Robin Williams died Monday. Authorities said took his own life. He was 63.
Williams struggled with alcoholism and other addictions. He also struggled with mental health issues. His publicist told the Los Angeles Times that Williams was suffering from depression in recent weeks. It appears the depression took his life.
Twice in my 39 years, I’ve been to an emergency room with suicidal thoughts. I could have very easily taken my own life on both occasions. For whatever reason — blind luck or divine inspiration — I reached out for help instead of killing myself.
My late mother struggled with mental health issues in her life. My dad tried to get her help, but he always felt guilty. He grew up on an Iowa farm during the Great Depression and loaded ships as a Navy seaman during World War II. To him, psychiatry was akin to witchcraft and asking a therapist to talk to his wife meant she would be confined to a room with padded walls and straightjackets for the remainder of her days.
I want to believe we as a society are more enlightened about mental health than we were when I was a boy. But I worry that people still think padded asylum cells and violent criminals when mental illness is discussed. We are not far removed from a time when Tom Eagleton was shamed out of being a vice presidential nominee because he sought treatment for depression.
Mental illness is a broad spectrum of ailments, but it is all rooted in one thing: The brain is an organ — just like the heart or liver — and sometimes it malfunctions. In exceptionally rare cases, it means people cannot function at all. But in most mental health cases, the disease is simply something that we live with day to day.
I am diagnosed with persistent depressive disorder and general anxiety disorder. The clinical words simply mean I sometimes get very sad or very scared, sometimes both, for long periods and greater intensities than I find tolerable. I control it with medication and therapy. Most days, that’s enough. But sometimes my brain doesn’t work right.
I get very depressed. I work every idea out to its ultimate outcome, which is usually slow, painful death. I feel disgusting and loathsome, even though I have a wealth of family and friends who would tell and show me otherwise, I am unable to feel anything but misery. Panic attacks feel as if my skin is itching on the inside. Everything is an emergency and I can only focus on negative thoughts.
Sometimes, not often and certainly not every day, those thoughts turn suicidal. I am in pain and the only way I can get out of it is to die. The times that I have seriously considered suicide, I don’t really want to die. I want relief. Of course one can’t feel relief when one is dead. But when your brain isn’t working right, it becomes all too easy to forget that.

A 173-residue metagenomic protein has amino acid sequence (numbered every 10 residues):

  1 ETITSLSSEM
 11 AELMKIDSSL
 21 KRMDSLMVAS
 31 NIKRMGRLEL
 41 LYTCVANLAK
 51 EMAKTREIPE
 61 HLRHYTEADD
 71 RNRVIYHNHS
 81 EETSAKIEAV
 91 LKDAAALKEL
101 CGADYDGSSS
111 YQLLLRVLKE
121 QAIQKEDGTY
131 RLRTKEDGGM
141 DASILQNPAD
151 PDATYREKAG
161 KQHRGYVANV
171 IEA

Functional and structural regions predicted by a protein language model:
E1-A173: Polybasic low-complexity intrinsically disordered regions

Robin Williams apparently lost sight of that sometime Monday. The world lost a great entertainer to a disease that affects about one in 10 Americans, according to the U.S. Center for Disease Control.
My second set of parents, the retired east Des Moines hairdresser and printer, would be hesitant about me writing publicly about my mental health problems. They would worry, rightly so, that people would look at me differently or treat me as lesser or perhaps a dangerous nut who will run amok at any moment.
People do react differently to you when you struggle and are open about it. But I talk openly about it amongst my colleagues, on my blog and with my friends, family and sometimes my sources when reporting stories where the revelation is relevant. I talk about it not to brag about it or complain in a “woe is me” kind of way.
I talk about it because mental illnesses are really no different than high blood pressure or diabetes – other health problems that can be fatal. And that’s what suicide really is: the fatal heart attack or liver failure of depression and anxiety.
I talk about it because people who suffer, my fellow travelers, need to know they are not alone. As my friend Bill McClelland, the great St. Louis Post-Dispatch columnist, once told me: “We are all walking on the thin ice.”
I talk about it because people need to hear from those of us who suffer from the illness that sometimes it is a daily struggle, but most of the time we survive and even thrive. But it is a scary thing. Because I have been to that place Williams visited, with the instrument of my death in my hand, and thought there was no way out.
I found another way out. Williams didn’t.
That Williams lost his fight and I’m still fighting isn’t a measure of character, strength or determination. My cancer just went into remission. Williams’ got stronger.
Mental illness is often a brutal, cruel fight against your own thoughts. And one gets so tired, so very damned tired.
I don’t have any more answers or magic solutions.
But I have a bit of advice: Put as much kindness into the world as possible.
If one measures kindness by laughs inspired, Williams left one heck of a legacy for us to follow.
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